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Growing Meth Problems In Western Kansas Prompts The DEA To Open A New Office

GARDEN CITY, Kansas — Two years after closing an office in Garden City, the federal Drug Enforcement Administration announced this week it’s coming back to town.

The agency’s new setup comes at a time when methamphetamine seizures are on the rise in Finney County and the area’s seen some drug-related shootings. Plus, states are grappling with the fallout of billions of opioids distributed throughout the U.S., and western Kansas has few drug rehabilitation options.

More drug enforcement agents means more surveillance of Finney County, which is one of approximately a dozen counties in Kansas that the DEA classifies as a High Intensity Drug Trafficking Area.

County Sheriff Kevin Bascue said he’s seen drugs moved through the county in almost every type of vehicle. 

“In regular passenger vehicles, SUV, these trucks … just whichever method that they feel like they can move it without being detected,” Bascue said. He also noted that two people have died in drug-related shootings in the last several weeks in Finney County.

It isn't clear when the office will open. And William Callahan, Special Agent in Charge of the DEA’s St. Louis Division, declined to comment on the location of the agency’s new office, citing safety reasons. But he said the new team of six, which has started working, will also monitor opioids.

“Through August 2019, the Garden City Finney County Drug Task Force … has more than doubled the amount of methamphetamines seized during the entirety of 2018,” Callahan said. 

He said other substances like fentanyl and counterfeit pills made in China are being shipped by mail, and causing overdoses.

Southwest Kansas’ highways provide a gateway for drugs smuggled from Mexico that are bound for distribution in Kansas City and as far as Chicago, he said, adding that methamphetamines are mostly made in Mexico now and are more potent than U.S.-made meth.

“This area of southwest Kansas has always been attractive for those people who are moving drugs, but also for law enforcement agencies trying to stop that flow,” Bascue said.

When it comes to getting off of opioids or meth, someone looking for addiction treatment in western Kansas may struggle to find a detox facility, according to Lisa Southern. She’s the executive director of Compass Behavioral Health in Garden City, which serves 13 Kansas counties.

“There is a lack of services in all of Kansas and especially in the rural counties of Kansas,” Southern wrote in an email. “People … often have to wait many weeks (or longer) to go to an inpatient facility. There are very few licensed addictions counselors in western Kansas, which only adds to the treatment barriers.”

Bascue said treatment is important.

“Without it, then all you're going to do is, even if you arrest the user, maybe they committed their crime because of an addiction that they have to an illegal substance,” he said. “If it's not treated, then when they're released, then the chances are better that they're going to go back to that particular lifestyle.”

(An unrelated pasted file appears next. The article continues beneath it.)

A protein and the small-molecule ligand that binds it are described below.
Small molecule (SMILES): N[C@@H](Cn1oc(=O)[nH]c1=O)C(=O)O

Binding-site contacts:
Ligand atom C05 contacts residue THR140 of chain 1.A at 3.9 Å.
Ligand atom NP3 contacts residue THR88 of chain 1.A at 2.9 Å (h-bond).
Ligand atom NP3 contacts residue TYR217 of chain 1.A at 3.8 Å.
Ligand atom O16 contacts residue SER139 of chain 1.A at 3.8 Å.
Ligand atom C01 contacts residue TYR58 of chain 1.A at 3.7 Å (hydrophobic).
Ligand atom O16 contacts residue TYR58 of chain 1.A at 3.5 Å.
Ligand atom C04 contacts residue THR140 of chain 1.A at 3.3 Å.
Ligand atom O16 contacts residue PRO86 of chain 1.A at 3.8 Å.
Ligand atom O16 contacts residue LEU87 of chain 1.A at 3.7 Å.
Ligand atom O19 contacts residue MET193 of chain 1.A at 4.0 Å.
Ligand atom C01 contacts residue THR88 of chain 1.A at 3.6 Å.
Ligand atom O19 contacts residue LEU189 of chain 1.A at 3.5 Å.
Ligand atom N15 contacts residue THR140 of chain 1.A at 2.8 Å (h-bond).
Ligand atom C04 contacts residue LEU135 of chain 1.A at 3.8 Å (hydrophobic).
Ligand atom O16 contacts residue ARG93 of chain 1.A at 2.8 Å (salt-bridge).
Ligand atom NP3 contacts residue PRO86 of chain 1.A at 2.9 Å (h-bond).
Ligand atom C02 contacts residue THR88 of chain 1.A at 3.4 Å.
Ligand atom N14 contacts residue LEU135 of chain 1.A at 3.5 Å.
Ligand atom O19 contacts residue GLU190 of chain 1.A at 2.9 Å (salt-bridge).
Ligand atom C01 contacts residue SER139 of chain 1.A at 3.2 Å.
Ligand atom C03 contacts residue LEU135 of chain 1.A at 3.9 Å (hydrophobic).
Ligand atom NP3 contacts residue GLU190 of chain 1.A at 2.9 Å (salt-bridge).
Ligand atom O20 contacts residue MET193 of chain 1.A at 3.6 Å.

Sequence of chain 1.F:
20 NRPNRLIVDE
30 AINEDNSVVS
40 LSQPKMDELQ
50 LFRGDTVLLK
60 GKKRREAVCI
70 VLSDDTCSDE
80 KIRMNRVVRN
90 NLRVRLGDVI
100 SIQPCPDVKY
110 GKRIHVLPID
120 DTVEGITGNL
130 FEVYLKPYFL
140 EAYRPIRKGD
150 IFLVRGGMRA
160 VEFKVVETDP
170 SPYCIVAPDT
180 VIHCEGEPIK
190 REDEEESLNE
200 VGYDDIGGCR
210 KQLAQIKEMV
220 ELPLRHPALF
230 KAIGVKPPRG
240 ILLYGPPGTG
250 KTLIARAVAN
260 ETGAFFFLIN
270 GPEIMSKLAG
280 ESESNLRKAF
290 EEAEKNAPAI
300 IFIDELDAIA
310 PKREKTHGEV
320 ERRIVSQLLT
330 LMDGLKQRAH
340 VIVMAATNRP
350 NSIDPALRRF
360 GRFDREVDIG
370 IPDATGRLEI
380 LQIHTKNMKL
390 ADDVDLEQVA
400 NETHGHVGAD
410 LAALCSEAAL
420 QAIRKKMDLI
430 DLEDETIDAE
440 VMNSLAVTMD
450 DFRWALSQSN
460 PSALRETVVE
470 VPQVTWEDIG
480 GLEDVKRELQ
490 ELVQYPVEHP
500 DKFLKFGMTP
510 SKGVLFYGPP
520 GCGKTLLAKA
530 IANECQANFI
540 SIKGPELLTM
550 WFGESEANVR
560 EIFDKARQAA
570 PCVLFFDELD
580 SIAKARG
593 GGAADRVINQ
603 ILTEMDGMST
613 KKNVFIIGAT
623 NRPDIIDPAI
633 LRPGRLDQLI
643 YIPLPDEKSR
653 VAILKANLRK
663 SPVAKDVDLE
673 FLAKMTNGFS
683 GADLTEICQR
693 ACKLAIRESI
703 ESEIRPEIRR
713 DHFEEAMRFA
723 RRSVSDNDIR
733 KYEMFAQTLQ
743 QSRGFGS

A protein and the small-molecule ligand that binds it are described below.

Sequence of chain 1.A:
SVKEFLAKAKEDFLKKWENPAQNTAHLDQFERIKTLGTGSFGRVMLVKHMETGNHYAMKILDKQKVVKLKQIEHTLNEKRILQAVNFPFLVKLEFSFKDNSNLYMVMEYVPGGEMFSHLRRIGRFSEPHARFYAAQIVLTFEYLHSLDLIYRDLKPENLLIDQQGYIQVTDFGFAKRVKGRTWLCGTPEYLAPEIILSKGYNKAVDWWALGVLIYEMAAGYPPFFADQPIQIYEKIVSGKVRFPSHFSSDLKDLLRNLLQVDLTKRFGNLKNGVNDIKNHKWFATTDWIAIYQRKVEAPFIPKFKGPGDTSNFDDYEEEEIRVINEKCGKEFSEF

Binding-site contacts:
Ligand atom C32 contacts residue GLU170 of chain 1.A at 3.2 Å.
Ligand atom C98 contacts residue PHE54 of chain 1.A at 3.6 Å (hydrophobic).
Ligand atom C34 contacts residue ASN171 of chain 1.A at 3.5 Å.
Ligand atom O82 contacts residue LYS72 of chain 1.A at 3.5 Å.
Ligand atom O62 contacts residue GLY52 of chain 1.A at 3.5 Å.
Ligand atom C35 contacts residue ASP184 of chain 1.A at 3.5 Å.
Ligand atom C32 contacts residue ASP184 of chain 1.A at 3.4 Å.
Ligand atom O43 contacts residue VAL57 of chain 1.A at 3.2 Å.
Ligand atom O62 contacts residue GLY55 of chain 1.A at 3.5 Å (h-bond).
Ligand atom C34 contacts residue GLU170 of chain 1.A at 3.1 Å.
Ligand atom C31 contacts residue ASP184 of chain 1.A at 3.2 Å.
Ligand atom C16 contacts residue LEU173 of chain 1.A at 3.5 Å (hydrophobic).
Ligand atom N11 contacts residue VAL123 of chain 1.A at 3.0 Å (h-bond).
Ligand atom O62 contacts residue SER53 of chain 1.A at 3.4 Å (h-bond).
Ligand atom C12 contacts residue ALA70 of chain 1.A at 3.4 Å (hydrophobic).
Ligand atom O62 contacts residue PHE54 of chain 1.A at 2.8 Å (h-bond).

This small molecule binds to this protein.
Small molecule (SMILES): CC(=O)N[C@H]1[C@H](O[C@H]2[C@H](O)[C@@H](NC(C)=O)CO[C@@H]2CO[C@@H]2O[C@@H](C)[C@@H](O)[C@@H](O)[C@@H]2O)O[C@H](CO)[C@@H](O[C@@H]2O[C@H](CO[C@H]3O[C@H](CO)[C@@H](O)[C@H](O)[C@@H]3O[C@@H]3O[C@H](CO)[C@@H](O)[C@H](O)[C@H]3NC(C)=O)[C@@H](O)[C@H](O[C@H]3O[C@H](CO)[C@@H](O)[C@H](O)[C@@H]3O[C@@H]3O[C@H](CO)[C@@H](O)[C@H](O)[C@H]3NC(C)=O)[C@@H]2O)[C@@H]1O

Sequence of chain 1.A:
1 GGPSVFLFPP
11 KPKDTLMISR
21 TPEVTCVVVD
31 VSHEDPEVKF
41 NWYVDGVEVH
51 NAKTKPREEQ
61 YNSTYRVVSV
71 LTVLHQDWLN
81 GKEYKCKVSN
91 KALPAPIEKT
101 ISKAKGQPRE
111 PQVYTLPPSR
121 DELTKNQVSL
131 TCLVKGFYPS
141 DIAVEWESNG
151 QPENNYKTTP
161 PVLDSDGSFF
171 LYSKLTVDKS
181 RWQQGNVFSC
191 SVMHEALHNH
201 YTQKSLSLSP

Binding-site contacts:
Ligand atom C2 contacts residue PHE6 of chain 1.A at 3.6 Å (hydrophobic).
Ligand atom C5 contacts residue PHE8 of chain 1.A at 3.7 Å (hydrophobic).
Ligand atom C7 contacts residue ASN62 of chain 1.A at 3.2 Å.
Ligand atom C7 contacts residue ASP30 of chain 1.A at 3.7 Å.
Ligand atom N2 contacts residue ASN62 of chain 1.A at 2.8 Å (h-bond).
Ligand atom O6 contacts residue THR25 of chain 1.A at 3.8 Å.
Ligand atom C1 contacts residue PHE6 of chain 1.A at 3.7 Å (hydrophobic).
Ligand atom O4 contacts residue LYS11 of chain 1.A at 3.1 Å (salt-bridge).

Even with limited options, Southern says Compass Behavioral Health is seeing more people addicted to methamphetamines looking for help.

“It can be difficult to determine if someone has a true psychiatric disorder, than can be treated with medication or if the problem is purely due to drug use,” Southern said. “With extended use, the brain damage from drug use may be irreversible and then helping the person can be nearly impossible.”

Editor's note: The initial story misspelled the last name of the Finney County Sheriff. It has been corrected.

Corinne Boyer covers western Kansas for High Plains Public Radio and the Kansas News Service. You can follow her on Twitter @corinne_boyer or or email cboyer (at) hppr (dot) org. The Kansas News Service is a collaboration of KCUR, Kansas Public Radio, KMUW and High Plains Public Radio focused on the health and well-being of Kansans, their communities and civic life.

Kansas News Service stories and photos may be republished by news media at no cost with proper attribution and a link to

Copyright 2020 High Plains Public Radio. To see more, visit .

Corinne Boyer is a reporter for the at High Plains Public Radio in Garden City, Kansas. Following graduation, Corinne moved to New York City where she interned for a few record labels, worked as a restaurant hostess and for a magazine publisher. She then moved to Yongin, South Korea where she taught English and traveled to Taiwan, Thailand, Belgium and South Africa. Corinne loved meeting new people and hearing their stories. Her travels and experiences inspired her to attend graduate school. In 2015, she graduated with a Master of Science in journalism degree from the University of Oregon. She gained her first newsroom experience at KLCC—Eugene’s NPR affiliate. In 2017, she earned the Tom Parker Award for Media Excellence for a feature story she wrote about the opioid epidemic in Oregon. That year, she was also named an Emerging Journalist Fellow by the Journalism and Women Symposium.
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